An “Endometrial Niche,” also known as a cesarean scar defect, is a clinical condition often observed in women who have undergone a cesarean section (C-section). It refers to an area within the uterine wall, specifically at the site of the cesarean section scar, where the muscular tissue is deficient. This area can create a small pouch or indentation at the site of the scar in the endometrium, the mucous membrane lining the uterus.
What are the Risks of Endometrial Niche?
Endometrial niche, or cesarean scar defect, can be associated with several risks and complications, particularly if it’s substantial in size or depth. Here are some of the risks associated with an endometrial niche:
Cesarean Scar Pregnancy (CSP)
While the presence of an endometrial niche is relatively common following a cesarean delivery and most women do not experience significant complications, it’s important for symptoms or potential risks to be evaluated and monitored by a healthcare professional, especially for women planning future pregnancies. Treatment decisions are usually based on symptom severity, the depth and size of the niche, and individual reproductive plans.
Video Transcript: Endometrial Niche
This video will be presenting the case of a patient with a symptomatic endometrial niche.
The definition of an endometrial niche is mostly based on radiological findings. It is not universal. It has been defined as a triangular anechoic area at the caesarean scar site that is contiguous with the endometrial cavity.
The incidence of endometrial niche is widely variable depending on population, diagnostic criteria, and imaging modality. The incidence rate do not imply the presence of symptoms. Symptoms may be seen in 30% to 50% of patient.
Several risk factors have been described including surgical, labouring, and wound healing component. Several diagnostic modalities have been described, the transvaginal ultrasound being the most common. Saline infusion sonohysterogram is also used as primary modality as it is more sensitive and more specific. The MRI is very useful preoperatively.
Today we present the case of a 33-year-old, G4P3, healthy patient with three prior caesarean section. Her main complaint were heavy menstrual bleeding and postmenstrual spotting.
This patient had a complete work up with investigation and treatment by her general gynaecologist. The patient went through several imaging investigations including ultrasound. This was followed by an MRI in 2016. The MRI showed a defect of approximately 2x2x3 cm in the intrauterine wall. The remaining thickness of the myometrium was only 2 mm. It also put in evidence the bladder adhesions at the level of the hysterotomy site.
After laparoscopic entry, the anatomy was surveyed, and the bladder adhesions were easily visualised. There were no evidence of other pathology including endometriosis.
In regards of treatment, the only indication is the presence of symptoms. There is insufficient evidence to support revision for prevention of adverse obstetrical outcome.
Our patient failed medical hormonal management due to side effect. She also declined the use of levonorgestrel IUS. Furthermore, this patient had future fertility plans.
After consideration of the multiple surgical approaches that have been described, we decided to proceed with a laparoscopic repair assisted with hysteroscopy.
This approach has been shown to improve symptoms in 80 to 100% of the patient. In one specific study published in 2016 with 38 patient, 87% were symptom free at one to six years, 44% had live birth, and 8% only of the patient had no symptoms improvement.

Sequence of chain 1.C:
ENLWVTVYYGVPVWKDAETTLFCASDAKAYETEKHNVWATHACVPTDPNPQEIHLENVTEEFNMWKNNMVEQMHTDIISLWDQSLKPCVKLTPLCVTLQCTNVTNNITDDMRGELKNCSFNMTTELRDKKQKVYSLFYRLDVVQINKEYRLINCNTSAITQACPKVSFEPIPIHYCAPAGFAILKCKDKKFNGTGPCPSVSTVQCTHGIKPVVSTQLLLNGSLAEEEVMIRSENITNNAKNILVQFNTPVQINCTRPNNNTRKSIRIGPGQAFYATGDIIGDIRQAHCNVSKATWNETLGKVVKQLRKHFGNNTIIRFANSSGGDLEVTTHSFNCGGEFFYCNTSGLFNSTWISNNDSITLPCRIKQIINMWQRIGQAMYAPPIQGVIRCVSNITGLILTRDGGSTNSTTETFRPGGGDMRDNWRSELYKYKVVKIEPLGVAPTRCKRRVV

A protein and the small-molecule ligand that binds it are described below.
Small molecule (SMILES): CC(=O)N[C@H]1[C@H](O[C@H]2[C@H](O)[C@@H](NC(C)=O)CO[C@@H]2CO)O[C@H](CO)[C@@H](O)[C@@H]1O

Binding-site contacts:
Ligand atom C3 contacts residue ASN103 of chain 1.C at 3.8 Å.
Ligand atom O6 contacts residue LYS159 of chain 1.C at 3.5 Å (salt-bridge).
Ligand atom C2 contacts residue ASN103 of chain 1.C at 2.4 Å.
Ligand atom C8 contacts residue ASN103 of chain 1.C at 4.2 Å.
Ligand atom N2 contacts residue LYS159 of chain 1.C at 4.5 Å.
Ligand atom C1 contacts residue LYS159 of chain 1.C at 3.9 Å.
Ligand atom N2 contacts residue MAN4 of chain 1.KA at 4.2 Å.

Furthermore, preoperative MRI showed an average myometrial thickness of 1.4 mm, and postoperative MRI showed an average of 9.6 mm. However, this has an unknown significance for obstetrics or gynaecological outcome.
We started by dissecting the bladder off the anterior aspect of the uterus and the cervix. The bladder was dissected all the way to the level of the pubocervical fascia.
The uterine artery was identified. The incision was extended laterally all the way to its level. This was carried out bilaterally.
The defect was first identified by palpation through the interior uterine wall. Different technique can be used to identify the defect. This can be done under hysteroscopy guidance, under ultrasound guidance, or simply with the use of a cervical dilator. In this case we used the hysteroscope to transilluminate the defect.
We then use the ultrasonic blade of the electrosurgical device in order to mark the defect. The instrascope was then removed and replaced by a cervical dilator. The portion to be removed was then grasped and we use our electrosurgical device in order to proceed with dissection and resection.
We obtain proper hemostasis as we went along on order to maintain good visualisation along the case. The cervical dilator was a useful tool to maintain uterine mobilisation throughout the case. It also helped to identify proper surgical plane at the time of closure.
The specimen was retrieved. It measured approximately 2 cm. We then initiated the closure. Various method have been reported. We used a barbed suture to do a full thickness closure including myometrium and endometrium.
At the end of the case, the anastomosis was check with hysteroscopic installation of saline. It was found to be complete.
In conclusion, over the last few years we observed an increased rate of caesarean scar niche. This is likely due to the increase in investigation and caesarean section rate overall. The first line diagnostic modality suggested would be a transvaginal ultrasound or a saline infusion sonohysterogram. However, the preferred imaging modality for surgical planning would be an MRI.
We recommend for symptomatic patient only to combine laparoscopic, hysteroscopic approach to achieve optimal result.